and then Munki will see that Acrobat is missing and install both Acrobat and the update just fine.

Not sure if there's a less involved way to fix that. And it seems to happen only for a few clients randomly.

Using Munki’s force_install_after_date key to force items to install

Keeping machines up to date can be a challenge. Munki tries to make this as seamless as possible, especially if you mark certain items as unattended installs (Munki will try to install those items in the background and not even bother the user).

But some updates require a logout or a reboot, and users generally don't like to log out or reboot often, particularly if they have laptops (as opposed to desktops). So pending updates can sit there for days, weeks, months, even over a year, unless you force the user to install the items.

I wouldn't recommend using the force_install_after_date option very often, but it can be very handy, particularly if there are critical updates that need to get to users.

And even though Munki itself will attempt to notify users of forced updates, you may want to accompany those built-in warnings with warnings of your own (via email, in person, etc.).

At the final countdown, the screenshots below are examples of what your users will see. Every time there's an OK button in the Managed Software Center, your user has the option to close Managed Software Center for a short time, but then MSC will just pop back up again soon. At the very last dialogue, the user will have no choice but to install the pending install item.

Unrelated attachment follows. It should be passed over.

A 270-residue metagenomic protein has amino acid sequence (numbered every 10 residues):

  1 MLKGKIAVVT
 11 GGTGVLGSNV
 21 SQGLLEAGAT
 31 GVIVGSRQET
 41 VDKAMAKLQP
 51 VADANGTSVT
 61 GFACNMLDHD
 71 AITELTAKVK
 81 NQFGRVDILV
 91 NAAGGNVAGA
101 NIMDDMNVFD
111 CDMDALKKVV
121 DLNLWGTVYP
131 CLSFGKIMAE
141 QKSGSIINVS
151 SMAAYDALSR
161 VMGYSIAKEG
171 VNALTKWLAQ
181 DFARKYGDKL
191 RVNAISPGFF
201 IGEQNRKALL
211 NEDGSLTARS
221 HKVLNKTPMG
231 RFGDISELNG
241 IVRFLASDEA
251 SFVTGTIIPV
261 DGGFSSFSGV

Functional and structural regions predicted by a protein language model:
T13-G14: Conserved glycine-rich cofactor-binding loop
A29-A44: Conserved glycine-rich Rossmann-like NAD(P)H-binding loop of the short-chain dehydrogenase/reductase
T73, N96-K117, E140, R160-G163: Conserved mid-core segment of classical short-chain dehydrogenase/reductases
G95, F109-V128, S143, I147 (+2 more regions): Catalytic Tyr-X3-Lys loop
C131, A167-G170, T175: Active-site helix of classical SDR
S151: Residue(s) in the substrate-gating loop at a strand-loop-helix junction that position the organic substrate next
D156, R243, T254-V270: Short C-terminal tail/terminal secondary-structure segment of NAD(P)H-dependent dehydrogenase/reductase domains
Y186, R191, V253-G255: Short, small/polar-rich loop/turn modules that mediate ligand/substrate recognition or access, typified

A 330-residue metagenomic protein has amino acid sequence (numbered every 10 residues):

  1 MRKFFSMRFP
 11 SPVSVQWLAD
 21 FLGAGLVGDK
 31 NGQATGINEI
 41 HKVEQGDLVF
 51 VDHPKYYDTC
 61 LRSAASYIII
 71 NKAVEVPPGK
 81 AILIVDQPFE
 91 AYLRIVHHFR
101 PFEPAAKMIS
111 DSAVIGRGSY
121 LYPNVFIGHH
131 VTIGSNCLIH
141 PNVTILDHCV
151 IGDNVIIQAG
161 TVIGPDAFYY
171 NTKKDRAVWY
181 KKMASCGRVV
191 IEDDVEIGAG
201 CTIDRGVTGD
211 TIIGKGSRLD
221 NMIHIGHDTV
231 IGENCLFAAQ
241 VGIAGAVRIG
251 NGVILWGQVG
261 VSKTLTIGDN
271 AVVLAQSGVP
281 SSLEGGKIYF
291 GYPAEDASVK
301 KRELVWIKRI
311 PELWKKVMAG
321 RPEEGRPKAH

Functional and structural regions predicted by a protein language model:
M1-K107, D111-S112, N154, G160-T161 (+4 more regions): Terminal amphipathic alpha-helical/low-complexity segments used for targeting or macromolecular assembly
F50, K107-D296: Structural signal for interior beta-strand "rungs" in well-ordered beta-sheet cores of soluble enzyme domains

Once again, use sparingly, but you may need to use it, so it's good to know roughly what your users will see...

Troubleshooting Munki failing to install Apple updates


If you see Apple updates (that require a reboot) not installing properly via Munki, it may be because the downloaded update is stale somehow. Not really 100% sure on how this works, since I've seen this fail even on a "stale" update downloaded the same day (not weeks ago).


When you log out to update, you'll see Munki's progress bar over the login screen window, and it will look for a split second as if it's trying to install the pending Apple update but then move on almost immediately to requiring a reboot.

Then, if you check the logs at /Library/Managed Installs/Logs/Install.log, you'll see something like

Apple Software Update install of Security Update 2017-001-10.12.6: FAILED for unknown reason


You could create a script (run from its own Launch Daemon or as part of a Munki run) to clear old updates from the /Library/Updates folder periodically (though, again, I saw this happen even with a recently downloaded update).

I've found that if you run

softwareupdate -d -a
the newly downloaded update will install just fine via Managed Software Center.

This is tricky, because it's not technically a Munki issue (Munki just uses Apple's built-in softwareupdate to install Apple software updates), but clearly there's some flaw in invoking the software update mechanism.